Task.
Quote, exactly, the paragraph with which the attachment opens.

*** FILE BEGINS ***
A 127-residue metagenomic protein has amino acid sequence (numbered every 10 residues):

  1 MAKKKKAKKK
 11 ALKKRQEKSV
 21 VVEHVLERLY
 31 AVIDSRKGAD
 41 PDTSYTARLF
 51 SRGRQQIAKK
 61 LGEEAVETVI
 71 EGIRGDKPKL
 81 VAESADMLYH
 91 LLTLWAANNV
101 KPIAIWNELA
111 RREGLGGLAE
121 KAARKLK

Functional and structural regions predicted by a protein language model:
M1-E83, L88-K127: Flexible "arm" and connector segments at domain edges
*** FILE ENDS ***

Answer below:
A 127-residue metagenomic protein has amino acid sequence (numbered every 10 residues):